|A Review By Rebecca James|
|The Memoirs of a Beautiful Boy by Robert Leleux
F. Scott Fitzgerald's The Great Gatsby, that great representative of the American Literature canon, is especially interesting to teach adolescents. Juniors in high school can completely appreciate the title character's intentions. Jay Gatsby is satisfied with nothing less than creating and embodying what he considers to be the perfect man. He defines this ideal creature according to symbols of wealth and social power. Nick, the narrator, claims he appeared from nowhere and took over an expansive and expensive mansion in Long Island. The problem with living a life of fiction, as any teenager knows, is that there are side effects to eradicating the real youone of which is that facades are often transparent to everyone but you. In other words, the fact that you are always "on stage" is sometimes obvious to everyone.
Robert Leleux grew up in a Gatsby home, only it was his mother who followed Gatsby's path. She was a character in her own right, a woman so dedicated to perfection that she caused herself to go bald from bleaching her own scalp. Interestingly enough, the situation didn't faze her; she was so used to enhancing her look with makeup, wigs, and falsies. A woman whose first attempt at creating wealth and gaining power failed when her in-law-funded extravagance ended when her penniless-on-paper husband left her, "Mother" picked herself up and embarked on a multi-faceted plan to redirect her future. Robert, like it or not, was along for the ride.
"Despite the fact that Pam was ugly, knowing that Daddy had left her for another woman catapulted Mother into a frenzy of beauty treatments, aerobic exercise, and various self-improvement measures. She quickly became convinced that her only hope of regaining financial comfort depended upon snaring a rich man before our new poverty began to appear too desperate than obvious. Even though Mother seemed a little berserk, I was grateful for her burst of new energy. It was far preferable to the way she'd moped around the house after seeing Pam [...] After she saw Pam's poochy stomach, Mother had abandoned herself to Breakfast at Tiffany's. She spent her days in her big canopy bed, wearing a dirty peignoir, watching her movie, and drinking vodka out of Evian bottles."
Robert, accustomed to cucumber sandwiches, regular Neiman's grooming, and Bette Davis impersonations, is a bit shocked by his mother's behavior but willing to follow along if it means keeping him in his usual luxuries. Slowly, though, Robert realizes that Mother's plan to pass as a girl in her thirties (instead of her true late 40s) is somewhat foiled by his teenage presence. When she forces him to drive her on a wild two-hour ride to save her bleeding "thingy" and then abandons him in a podiatrist's office while she undergoes major plastic surgery funded by pawned jewelry, he laments his own naivet: "'I'm working very hard,' I said, 'to decide whether or not you're having a nervous breakdown. Or if you've always been crazy, and I'm just now waking up to it.'"
Leleux documents his crazy path in the wake of his mother's adventures in his new memoir, The Memoirs of a Beautiful Boy. While it's difficult to imagine someone living like this as recently as the 1990s, Leleux rightfully earns his place by some of our favorite wacky families: David Sedaris, Augusten Burroughs, and others. Leleux is young for a memoir, only about thirty, but his voyage into theatre provided him with his own escape that was worth juxtaposing with Mother's journey. Along the way, Leleux falls in love and finds himself, even as she flounders.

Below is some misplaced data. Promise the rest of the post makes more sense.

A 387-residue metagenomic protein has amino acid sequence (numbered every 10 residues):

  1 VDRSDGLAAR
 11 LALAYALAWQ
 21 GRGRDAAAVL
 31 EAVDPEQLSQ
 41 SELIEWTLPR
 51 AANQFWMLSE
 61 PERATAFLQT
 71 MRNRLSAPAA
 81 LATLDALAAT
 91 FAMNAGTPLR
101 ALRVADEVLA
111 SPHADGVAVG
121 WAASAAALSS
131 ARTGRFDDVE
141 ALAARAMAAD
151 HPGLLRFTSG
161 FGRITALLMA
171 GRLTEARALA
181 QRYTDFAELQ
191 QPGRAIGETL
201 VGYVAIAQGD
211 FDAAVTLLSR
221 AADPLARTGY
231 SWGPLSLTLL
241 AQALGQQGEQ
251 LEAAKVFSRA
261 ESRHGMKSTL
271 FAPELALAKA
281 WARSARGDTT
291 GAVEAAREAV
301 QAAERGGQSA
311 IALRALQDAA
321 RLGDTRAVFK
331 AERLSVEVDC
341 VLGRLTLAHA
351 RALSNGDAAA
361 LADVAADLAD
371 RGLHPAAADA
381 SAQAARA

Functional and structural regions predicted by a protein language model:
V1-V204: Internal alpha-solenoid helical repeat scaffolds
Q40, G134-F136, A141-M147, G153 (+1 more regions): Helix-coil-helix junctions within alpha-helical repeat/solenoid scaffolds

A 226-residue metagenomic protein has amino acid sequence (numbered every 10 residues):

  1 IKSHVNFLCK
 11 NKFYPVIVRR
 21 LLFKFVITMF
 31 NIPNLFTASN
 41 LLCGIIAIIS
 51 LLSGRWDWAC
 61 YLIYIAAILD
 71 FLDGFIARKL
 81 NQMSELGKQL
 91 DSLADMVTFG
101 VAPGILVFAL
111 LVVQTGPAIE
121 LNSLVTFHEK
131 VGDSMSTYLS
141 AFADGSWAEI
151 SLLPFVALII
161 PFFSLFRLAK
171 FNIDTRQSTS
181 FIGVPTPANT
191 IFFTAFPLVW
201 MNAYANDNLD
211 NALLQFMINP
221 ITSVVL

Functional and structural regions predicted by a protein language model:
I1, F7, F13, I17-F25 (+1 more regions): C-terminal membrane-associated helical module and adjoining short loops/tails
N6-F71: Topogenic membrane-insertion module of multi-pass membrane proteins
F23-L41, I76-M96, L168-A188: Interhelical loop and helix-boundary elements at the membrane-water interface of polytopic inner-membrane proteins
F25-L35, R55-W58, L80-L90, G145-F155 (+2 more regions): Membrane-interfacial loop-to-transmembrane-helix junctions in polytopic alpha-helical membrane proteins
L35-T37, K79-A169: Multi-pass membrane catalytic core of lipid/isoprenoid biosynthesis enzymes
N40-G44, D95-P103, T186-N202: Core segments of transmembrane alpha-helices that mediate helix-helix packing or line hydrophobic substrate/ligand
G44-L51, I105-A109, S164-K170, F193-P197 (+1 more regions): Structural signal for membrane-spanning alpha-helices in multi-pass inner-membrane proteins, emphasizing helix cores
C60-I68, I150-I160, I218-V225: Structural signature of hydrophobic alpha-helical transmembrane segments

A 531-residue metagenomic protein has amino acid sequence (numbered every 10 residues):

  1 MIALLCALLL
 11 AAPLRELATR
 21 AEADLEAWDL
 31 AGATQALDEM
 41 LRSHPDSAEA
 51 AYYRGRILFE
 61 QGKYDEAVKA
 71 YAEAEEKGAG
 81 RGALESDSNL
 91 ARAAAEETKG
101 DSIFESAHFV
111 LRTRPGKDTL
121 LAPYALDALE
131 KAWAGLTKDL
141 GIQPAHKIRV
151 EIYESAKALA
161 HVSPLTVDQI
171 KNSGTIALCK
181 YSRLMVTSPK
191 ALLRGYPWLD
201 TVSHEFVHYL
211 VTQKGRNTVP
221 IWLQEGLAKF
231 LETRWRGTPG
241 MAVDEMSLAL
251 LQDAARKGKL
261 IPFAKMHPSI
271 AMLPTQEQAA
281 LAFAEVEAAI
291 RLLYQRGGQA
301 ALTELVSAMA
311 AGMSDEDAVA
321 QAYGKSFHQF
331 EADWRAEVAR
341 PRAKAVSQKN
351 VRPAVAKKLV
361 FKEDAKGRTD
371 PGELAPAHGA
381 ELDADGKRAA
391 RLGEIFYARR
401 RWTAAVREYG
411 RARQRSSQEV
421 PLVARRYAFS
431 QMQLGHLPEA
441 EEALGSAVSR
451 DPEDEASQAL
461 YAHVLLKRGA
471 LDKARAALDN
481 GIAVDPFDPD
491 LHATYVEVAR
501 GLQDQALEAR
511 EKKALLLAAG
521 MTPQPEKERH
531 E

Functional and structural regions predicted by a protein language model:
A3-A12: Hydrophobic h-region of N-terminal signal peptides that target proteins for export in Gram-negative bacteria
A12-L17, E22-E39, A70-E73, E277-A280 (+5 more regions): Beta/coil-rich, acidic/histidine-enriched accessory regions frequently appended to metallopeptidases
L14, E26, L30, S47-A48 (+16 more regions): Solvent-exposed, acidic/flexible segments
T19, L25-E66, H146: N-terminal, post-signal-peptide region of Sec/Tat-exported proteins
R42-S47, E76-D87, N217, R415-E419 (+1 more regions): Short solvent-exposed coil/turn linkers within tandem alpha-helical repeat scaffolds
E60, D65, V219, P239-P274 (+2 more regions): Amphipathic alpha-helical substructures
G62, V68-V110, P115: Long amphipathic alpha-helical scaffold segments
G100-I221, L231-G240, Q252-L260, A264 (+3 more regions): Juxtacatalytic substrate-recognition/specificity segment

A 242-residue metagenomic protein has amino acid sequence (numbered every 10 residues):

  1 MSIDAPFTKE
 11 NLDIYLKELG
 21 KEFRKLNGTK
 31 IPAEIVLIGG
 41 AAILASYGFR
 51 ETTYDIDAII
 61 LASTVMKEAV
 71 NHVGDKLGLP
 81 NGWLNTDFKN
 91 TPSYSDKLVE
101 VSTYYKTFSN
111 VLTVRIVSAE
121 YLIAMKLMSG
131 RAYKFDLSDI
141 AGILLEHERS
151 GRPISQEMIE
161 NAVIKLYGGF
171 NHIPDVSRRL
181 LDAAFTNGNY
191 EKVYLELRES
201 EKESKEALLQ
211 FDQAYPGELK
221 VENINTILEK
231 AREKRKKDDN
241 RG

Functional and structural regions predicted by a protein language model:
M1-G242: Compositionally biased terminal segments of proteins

He describes Mother as the type of person who "spoke in quotable phrases, as though she intended her words to be embroidered." Leleux inherited her gift, albeit in a more positive way. His memoir is as funny as Sedaris and Burroughs, and, like theirs, it's just as much due to his writing style as it is the events of their lives. Even his coming out process was amusing because he recognized the absurdity of Mother making it about her, rather than about him:
"'And nothing about this catches you unawares?' I asked. Because, honestly, I found Mother's response a tad bit lackluster.
'Unawares, Robert?' she said. 'Look at me.' Mother's real hair floated like she was underwater. The way her eyeliner was smeared looked like she'd seen musket fire. 'How could you have been my child and not be gay? Women like me always have gay children. Cher, Lana Turner, Queen Elizabeth. My God, look at Queen Elizabeth.'"
As Robert progresses through the memoir, the distance he places between himself and his mother eventually allows him to appreciate her Gatsby-like quality, just like the unbiased Nick Carraway, finding his own backbone in the process. Memoirs of a Beautiful Boy, with Leleux's talent for writing and slightly twisted (in a good way) perspective, holds its weight in the narrow genre of gay-related books that can appeal to a wide range of people.
Rebecca James divides her time between Allentown, Pennsylvania, where she teaches and is a grad student, and Rehoboth Beach, Delaware, where she reads books simply for pleasure. She may be reached with comments and suggestions at email@example.com.
LETTERS From CAMP Rehoboth, Vol. 18, No. 02 March 07, 2008